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  4. My challenge has been and still is that pesky negative inner voice. I have got better at quieting it quicker as I’ve gotten older although lately it’s become more challenging. I surprise myself sometimes with how hard I can be on myself.

    In my career in Management I always loved supporting my team and my colleagues. I found it so easy to believe in other people but still struggle with believing in myself. As you said Talon, it’s a long haul to to switch your inner voice from critic to supporter. Reading posts like this help me to wake up realize it’s time to change my thinking:)

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    • Isn’t it interesting how it’s so easy for us to be able to believe in and support other people, but when it comes to how we treat ourselves it’s a completely different story? So weird.

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  5. That’s it! I’m officially getting over myself! Seriously great and fun read!

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  6. I think that self-doubt is unfortuantely a part of life although you can definitely learn to lessen it. Mine was at my worst when I was a teenager and in my early 20’s but now in my early 30’s I have so much more confidence. I think that travelling definitely helped me to become more self confident

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    • It definitely is part of life, but like anything that doesn’t really help us move forward we can learn to tune that unhelpful voice out. Just takes time. ARGH! 😉

      Travel definitely can have a major impact. Absolutely.

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  7. Great post! We can all relate in some way and it is a life work to “get over yourself” as you say. I like your idea of countering the negative with “3 positive things”. I think I’ll use it on myself. thanks!

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  8. Every parent needs to help their kids build self-esteem as this is difficult for 90% of children. Because I felt like a dork through those difficult years, I made it a point to help my kids. Keep up the good work and it’s a proven fact that no one likes the sound of their own voice so you’re not alone.

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    • I’ve heard so many people make similar comments about their voice. Or about how unphotogenic they are. We sure are hard on ourselves!

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  9. I grew up as a fairly homely child; skinny, dark circles, buck teeth and then glasses in 6th grade. I grew into having a good figure and was always good at anything I did (intellectual, not physical) but lacked self confidence until age 30 when I had my teeth fixed. I blossomed and so did my personal life and career.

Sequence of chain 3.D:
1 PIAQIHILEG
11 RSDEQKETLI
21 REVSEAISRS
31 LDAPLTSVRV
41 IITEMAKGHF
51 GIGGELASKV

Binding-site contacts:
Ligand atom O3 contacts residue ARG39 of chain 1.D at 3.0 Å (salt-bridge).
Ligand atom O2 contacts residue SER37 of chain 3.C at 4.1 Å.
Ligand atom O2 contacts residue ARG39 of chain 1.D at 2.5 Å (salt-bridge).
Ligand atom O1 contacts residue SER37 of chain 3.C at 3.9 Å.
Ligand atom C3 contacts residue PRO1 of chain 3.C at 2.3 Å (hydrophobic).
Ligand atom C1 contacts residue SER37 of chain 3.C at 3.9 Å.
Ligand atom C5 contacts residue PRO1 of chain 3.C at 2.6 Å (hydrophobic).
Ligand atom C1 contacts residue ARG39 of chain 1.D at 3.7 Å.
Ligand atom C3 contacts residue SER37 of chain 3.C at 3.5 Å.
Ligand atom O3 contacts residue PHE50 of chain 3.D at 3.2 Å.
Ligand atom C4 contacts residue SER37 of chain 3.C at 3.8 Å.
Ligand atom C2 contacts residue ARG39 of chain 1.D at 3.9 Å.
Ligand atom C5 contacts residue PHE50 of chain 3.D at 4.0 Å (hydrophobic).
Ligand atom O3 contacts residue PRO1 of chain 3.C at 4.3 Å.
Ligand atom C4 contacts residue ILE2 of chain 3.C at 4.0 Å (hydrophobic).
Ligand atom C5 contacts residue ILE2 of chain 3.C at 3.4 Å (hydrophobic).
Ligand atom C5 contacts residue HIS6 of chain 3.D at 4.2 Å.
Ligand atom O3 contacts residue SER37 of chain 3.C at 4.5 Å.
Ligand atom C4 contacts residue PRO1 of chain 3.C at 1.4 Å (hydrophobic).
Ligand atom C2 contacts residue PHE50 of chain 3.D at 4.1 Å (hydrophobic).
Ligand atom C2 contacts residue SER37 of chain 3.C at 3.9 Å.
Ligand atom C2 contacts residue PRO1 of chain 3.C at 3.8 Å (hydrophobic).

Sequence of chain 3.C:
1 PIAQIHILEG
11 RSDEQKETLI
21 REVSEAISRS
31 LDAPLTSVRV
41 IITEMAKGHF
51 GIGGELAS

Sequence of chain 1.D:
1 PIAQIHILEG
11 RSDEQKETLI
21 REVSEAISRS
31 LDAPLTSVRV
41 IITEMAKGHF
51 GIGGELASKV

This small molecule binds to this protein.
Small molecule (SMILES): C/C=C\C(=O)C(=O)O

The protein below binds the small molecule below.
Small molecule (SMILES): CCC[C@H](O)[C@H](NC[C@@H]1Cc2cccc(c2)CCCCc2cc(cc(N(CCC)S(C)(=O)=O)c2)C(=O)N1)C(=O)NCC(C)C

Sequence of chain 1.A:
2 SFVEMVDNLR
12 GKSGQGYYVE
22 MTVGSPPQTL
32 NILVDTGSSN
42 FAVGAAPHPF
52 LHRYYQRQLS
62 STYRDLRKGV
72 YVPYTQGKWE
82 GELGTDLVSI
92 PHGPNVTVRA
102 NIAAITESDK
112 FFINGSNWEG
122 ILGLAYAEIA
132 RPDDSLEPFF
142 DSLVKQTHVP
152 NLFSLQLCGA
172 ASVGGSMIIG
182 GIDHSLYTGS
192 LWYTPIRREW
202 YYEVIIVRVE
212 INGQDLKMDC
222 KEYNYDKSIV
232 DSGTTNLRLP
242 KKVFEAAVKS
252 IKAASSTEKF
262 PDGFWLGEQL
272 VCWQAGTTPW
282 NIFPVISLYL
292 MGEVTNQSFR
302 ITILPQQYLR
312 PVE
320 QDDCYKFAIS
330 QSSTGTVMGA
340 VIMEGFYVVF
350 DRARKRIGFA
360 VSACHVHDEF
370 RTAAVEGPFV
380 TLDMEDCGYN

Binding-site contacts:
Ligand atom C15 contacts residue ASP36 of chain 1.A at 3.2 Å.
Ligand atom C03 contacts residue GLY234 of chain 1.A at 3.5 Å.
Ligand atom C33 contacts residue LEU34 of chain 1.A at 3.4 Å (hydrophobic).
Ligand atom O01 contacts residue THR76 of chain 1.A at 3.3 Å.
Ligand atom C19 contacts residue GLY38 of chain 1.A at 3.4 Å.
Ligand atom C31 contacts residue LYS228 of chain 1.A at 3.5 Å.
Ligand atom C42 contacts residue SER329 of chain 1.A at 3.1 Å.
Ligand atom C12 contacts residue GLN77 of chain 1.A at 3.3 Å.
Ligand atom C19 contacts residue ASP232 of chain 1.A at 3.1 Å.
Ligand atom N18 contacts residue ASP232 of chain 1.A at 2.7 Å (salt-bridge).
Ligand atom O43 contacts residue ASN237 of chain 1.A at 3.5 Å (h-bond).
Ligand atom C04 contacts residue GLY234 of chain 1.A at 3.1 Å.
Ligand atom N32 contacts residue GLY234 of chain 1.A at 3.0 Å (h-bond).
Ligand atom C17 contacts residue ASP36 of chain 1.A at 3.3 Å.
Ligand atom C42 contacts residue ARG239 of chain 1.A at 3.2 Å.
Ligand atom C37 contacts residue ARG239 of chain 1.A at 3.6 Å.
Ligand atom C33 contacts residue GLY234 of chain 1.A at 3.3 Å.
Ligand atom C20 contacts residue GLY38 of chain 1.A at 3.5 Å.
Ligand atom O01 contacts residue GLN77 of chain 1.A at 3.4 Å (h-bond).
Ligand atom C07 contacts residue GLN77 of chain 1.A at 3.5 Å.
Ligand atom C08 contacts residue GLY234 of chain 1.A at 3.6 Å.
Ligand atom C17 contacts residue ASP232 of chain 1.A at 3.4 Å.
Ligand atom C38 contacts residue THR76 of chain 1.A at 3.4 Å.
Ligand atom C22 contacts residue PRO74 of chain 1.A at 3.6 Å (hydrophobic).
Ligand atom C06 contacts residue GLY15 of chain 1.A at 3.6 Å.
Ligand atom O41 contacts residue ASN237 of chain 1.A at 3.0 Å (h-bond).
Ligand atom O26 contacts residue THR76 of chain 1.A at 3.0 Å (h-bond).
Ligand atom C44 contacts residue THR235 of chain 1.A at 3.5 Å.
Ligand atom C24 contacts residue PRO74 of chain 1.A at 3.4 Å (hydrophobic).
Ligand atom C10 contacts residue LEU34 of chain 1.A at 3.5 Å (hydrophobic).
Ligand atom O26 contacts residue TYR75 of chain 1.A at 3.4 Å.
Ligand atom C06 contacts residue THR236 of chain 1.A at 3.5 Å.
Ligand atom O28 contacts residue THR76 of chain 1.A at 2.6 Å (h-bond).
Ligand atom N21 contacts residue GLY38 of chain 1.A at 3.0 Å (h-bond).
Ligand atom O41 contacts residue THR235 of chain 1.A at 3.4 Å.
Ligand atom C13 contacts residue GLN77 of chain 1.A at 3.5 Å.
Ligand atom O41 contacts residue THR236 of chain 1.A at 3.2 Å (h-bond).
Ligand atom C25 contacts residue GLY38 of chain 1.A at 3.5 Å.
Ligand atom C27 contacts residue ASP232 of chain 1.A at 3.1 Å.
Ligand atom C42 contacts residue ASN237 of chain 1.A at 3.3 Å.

But those negative thoughts and self doubts continued for many years, even as I climbed the work ladder to a VP level.

    I’ve done things others think are courageous and adventurous but I consider myself neither. My novels have been well received, I started writing fiction in 2012, but every time I worry if I’m any good.

    I think all of us have these doubts. It’s great that you are spending time helping Tigger work through the negative feelings about himself!

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    • It’s definitely something everyone experiences, and in some cases those self doubts can challenge us in a good way. The trick is not falling for the message. That can be so hard.

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  10. This is a beautiful share. Self-talk and self-image are things we all struggle with. I like how you organized your thinking into three main focus areas to work on. We are our own worst critics and chances are others rarely see us as negatively as we do ourselves. I try to remember this, particularly since I’m “of a certain age” now. LOL

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    • Did you see the experiment where an artist sketches women according to how they describe themselves and does another from a stranger’s description of the same person? Some really powerful stuff.

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  11. You could have been writing parts of this about me. I think everyone has self-doubt about certain aspects of their lives. As a young adult I was average weight for my height, somewhat on the slim side. Pregnancy pretty much did a number on my body and I’ve fought the weight battle for the past 30 years. Obnoxious isn’t it? About 3 years ago I lost 42 pounds and have managed to keep it off, but it’s a daily thought in my head, it never goes away. We recently celebrated a wedding in the family and just received the professional photos, which are beautiful! But what did I do? Oh yeah, look at my arm, look at my calves, whatever. And then I asked myself, why do you do that? Look at the joy in these photos! Yep, it’s a constant dance, I hear ya!

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    • Oh man! I can completely relate. I know when I look at photos that I’m in my eyes go to the three areas that bother me the most about my physique. Definitely more important to look at the other parts.